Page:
As one climate analyst noted, “Climate change can reveal itself both as a change in the probability of occurrence of specific extreme events — what was extreme becomes the new normal — and as the occurrence of new, unprecedented events, which I would call dangerous climatic surprises.”

The surprise, for the Pacific Northwest at least, is that meteorologists at Environment Canada explained the cause for the above disasters as “a mix of record rainfall, melting snow and boosted freezing levels.” All true, but this analysis left out that the Intergovernmental Panel on Climate Change (IPCC) has been tracking the data on atmospheric rivers; and its 2013 Atmospheric Rivers State of Knowledge Report found that all projected impacts of climate change “indicate that we should expect ARs and other extreme weather events to intensify, move northward, and become more frequent over time.” A more recent model predicted the likelihood of “a large increase in strong ARs, with the frequency of Category 3-5 ARs rising by roughly 100-300 percent. In other words, this event:

  • Could have been anticipated and prepared for
  • Is unlikely to be a one-off event going forward

Yet neither point was emphasized, if mentioned at all, by either the officials responsible for managing the event or the media charged with reporting on it.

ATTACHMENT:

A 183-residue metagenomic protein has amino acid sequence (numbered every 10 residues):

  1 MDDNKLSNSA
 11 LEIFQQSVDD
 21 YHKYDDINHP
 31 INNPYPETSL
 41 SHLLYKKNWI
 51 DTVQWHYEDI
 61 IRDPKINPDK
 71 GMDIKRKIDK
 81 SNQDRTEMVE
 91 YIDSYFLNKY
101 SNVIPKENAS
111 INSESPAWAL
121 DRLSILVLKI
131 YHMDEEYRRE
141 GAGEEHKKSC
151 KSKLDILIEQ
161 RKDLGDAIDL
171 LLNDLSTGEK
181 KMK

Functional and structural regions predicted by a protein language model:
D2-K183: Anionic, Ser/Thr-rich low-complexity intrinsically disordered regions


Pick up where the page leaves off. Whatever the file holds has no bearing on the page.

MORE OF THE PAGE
The climate events and their impacts, noted above, are examples of what Valutus calls submerged risks. A company with facilities inland might feel smug to have avoided visible impacts of the floods on Canada’s coast. Yet a port closure, a washed-out railway, oil held up in a pipeline may all have problematic and — if submerged risks are not considered and planned for — devastating effects on the bottom line.

Imagine a company whose facilities were untouched by heat, fires, drought and floods, and whose production was completely unaffected. Does that mean they’re fine? Not if their goods are backed up in a crippled port. Not if their customers are too busy escaping wildfires to buy, or too financially tapped out because they’re repairing flood damage while waiting for insurance payouts. Not if major highways for employees or shipping are down to a single lane of traffic while key rail lines are shut down completely.

It is critical going forward, for business and for the planet, that humanity reset our approach to climate events. The future ‘new normal,’ as the analyst quoted above made clear, is already here. It may bring a new ‘New Normal,’ and that will truly be epic — the first time.

But for now, we don’t have the luxury of approaching such events like singularities sweeping in once each century. They are here. Now. They are The Now Normal.